By making the distinction between the language ‘discriminatory ethnic profiling’ rather than the more common ‘ethnic profiling’ to describe the practice of basing law enforcement decisions solely or mainly on an individual’s race, ethnicity or religion the European Union recognizes the need of security forces to understand the complex relationships that exist between nationality, geography, and more subjective concepts such as: ethnic origins, cultural backgrounds, civilisations, religions. How the knowledge might be applied, how the data might be collected remains a matter of national security. The UK and France, for example, are known to have different views on this topic. In any case, what is done in practice by anti-terrorism agencies is not public information.

Security, border control, etc. is a business in its own right. What about other sectors?

Customer intelligence: business potential and ethical issues

In Sales & Marketing, onomastics can be used to enrich a customer database with information extracted from names that would not be practically or economically available otherwise. So retailers and luxury brands – especially in food, clothing and cosmetics where ethnicity plays a significant role – can improve customer intelligence and use those insights to better interact through online channels. Echoing concerns expressed by early 20th century John Wanamaker “Half the money I spend on advertising is wasted; the trouble is I don’t know which half”, companies like L’Oreal that spend several billion dollars a year on communication and advertising continuously try to improve the efficiency of their targeting.

Let us look at a more sophisticated example, for example public–private partnership (PPP) projects in mining, energy or infrastructure. Those projects can have significant social impacts in a territory and raise various political or economic issues. Understanding the human geography and recognizing the interests of the communities cohabiting in that territory can be critical to obtain a buy-in from all stakeholders. Onomastics, combined with geo-demographic segmentation, can help rapidly build geographic maps that can be used both for decision making and communication purposes. Automatic name clustering is the underlying technology that will help decrypt the complex identities present in large or small territories (from a continent, to a road). The objective is to answer tough questions and manage unavoidable frustrations though appropriate communication. Where should a tramway line pass in a multi-ethnic region? How to redistribute offshore oil revenues in the lands?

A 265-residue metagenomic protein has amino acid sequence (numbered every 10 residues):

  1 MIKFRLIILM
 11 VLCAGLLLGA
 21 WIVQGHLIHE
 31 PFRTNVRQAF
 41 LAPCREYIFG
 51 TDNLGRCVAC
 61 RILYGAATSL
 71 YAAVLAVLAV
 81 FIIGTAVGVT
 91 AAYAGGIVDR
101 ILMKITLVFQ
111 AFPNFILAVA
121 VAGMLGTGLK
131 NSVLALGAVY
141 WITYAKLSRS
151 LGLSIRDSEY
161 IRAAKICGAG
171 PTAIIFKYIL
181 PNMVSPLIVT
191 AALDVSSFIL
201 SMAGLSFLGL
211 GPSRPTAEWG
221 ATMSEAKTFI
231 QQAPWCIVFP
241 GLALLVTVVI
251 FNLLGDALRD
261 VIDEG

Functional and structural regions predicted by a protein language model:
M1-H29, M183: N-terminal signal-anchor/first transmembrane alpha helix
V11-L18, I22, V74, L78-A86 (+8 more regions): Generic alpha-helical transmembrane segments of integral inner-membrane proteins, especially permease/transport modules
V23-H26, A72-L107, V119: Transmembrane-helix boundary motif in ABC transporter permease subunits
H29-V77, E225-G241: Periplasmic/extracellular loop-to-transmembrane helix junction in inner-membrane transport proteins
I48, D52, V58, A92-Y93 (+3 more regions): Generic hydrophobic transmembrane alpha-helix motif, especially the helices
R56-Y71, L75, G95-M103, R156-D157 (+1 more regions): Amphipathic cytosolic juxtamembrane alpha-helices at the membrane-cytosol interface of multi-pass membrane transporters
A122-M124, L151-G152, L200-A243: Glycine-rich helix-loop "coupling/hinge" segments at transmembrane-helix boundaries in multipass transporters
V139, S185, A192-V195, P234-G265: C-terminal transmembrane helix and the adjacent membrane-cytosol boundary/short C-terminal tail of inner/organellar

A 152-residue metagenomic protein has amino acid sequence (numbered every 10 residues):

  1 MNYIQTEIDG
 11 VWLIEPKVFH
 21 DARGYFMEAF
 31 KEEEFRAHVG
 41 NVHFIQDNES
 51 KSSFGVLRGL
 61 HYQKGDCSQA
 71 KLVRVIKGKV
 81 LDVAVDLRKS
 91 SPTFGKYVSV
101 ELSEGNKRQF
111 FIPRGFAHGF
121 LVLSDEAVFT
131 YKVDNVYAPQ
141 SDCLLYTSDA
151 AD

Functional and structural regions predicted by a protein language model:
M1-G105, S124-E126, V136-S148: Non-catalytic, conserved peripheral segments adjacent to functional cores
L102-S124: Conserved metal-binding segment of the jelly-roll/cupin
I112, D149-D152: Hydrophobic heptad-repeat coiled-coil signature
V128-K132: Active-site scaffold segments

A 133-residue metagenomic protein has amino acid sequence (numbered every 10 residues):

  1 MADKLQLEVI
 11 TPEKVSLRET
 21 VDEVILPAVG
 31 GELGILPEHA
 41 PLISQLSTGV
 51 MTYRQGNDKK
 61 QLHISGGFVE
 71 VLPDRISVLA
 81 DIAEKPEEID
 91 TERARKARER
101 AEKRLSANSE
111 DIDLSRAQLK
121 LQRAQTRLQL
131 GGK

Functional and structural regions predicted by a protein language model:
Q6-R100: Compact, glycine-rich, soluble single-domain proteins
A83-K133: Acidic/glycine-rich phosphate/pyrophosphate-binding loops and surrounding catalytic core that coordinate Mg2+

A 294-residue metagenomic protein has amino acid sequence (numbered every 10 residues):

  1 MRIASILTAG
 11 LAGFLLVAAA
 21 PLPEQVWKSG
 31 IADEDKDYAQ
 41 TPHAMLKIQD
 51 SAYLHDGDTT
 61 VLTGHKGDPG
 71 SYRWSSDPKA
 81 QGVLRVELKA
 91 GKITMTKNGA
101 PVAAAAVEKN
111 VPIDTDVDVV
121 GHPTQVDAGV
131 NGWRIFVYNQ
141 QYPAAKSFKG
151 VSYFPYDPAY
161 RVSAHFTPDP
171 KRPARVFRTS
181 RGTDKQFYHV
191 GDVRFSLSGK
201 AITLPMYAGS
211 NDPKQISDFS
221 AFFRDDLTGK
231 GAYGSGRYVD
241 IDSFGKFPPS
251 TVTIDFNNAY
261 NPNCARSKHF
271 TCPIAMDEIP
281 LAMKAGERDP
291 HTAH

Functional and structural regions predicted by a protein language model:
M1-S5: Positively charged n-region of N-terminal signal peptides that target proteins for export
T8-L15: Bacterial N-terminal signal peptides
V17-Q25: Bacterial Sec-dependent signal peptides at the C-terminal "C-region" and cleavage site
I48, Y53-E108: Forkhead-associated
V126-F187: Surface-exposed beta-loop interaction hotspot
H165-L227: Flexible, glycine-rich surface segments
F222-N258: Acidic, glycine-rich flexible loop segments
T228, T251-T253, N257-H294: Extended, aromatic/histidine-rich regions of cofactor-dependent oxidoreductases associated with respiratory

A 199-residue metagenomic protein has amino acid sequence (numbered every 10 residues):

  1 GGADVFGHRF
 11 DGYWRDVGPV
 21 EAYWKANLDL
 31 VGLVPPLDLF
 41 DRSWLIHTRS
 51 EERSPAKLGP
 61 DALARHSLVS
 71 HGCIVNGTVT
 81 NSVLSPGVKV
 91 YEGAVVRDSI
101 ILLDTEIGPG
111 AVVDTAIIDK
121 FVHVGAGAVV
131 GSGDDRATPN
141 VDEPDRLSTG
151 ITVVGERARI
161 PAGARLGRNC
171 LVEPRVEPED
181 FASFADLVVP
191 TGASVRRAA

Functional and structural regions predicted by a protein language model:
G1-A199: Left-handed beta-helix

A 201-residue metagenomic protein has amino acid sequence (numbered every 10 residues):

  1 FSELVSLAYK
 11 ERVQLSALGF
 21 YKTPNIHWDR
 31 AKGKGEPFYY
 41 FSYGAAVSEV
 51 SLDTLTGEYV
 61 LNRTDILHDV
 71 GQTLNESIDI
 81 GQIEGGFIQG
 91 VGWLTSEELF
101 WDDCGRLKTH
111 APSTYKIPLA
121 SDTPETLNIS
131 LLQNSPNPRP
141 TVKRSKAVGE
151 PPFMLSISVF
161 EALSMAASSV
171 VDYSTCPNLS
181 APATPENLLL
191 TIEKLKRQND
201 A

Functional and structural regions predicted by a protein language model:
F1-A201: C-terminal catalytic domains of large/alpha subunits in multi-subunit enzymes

Concerning HR, I recently spoke with an executive at a large European bank who regretted that not enough trustworthy expatriates had been sent to control a large acquisition in a BRIC country, costing several hundred million Euros in write-offs. Among thousands of employees at the European head-office, the bank could have recognized the names of few people likely to accept an expatriation back to their home country. Having some people knowing both languages and both corporate cultures would have helped bridge the inter-cultural gap between the local management and other expatriates, saving millions of Euros.

In the digital world, onomastics brings a new view angle to social graph analysis: it can help colourize online communities, profile opinion leaders according to their audience. On Twitter, for example, you can more easily create a communication channels, well targeted on a particular community (business expatriates, tourists, migrants, but also international investors…)

Let’s now consider a provocative and controversial use of onomastics that will help us move on to the topic of ethics. Different cultures, nationalities and social backgrounds imply different behaviours, with respect to Money and Risk taking: earning, saving, spending, gambling, investing, donating, risking death and loosing it all… It is a fact that people with aristocratic names (in places where there is such an object as aristocratic names) would earn more and obtain cheaper credit than people with names typical of the lower class or a recent immigration wave. Why not take shortcuts: a bank could adjust the price of a credit, according to the borrower’s name; a car insurance company could adjust its evaluation of the risk (including the risks of insurance fraud, dangerous driving…) according to the name on the application form. They would better measure their risk. Furthermore, they could offer more competitive prices for categories of clients and they could better target them commercially.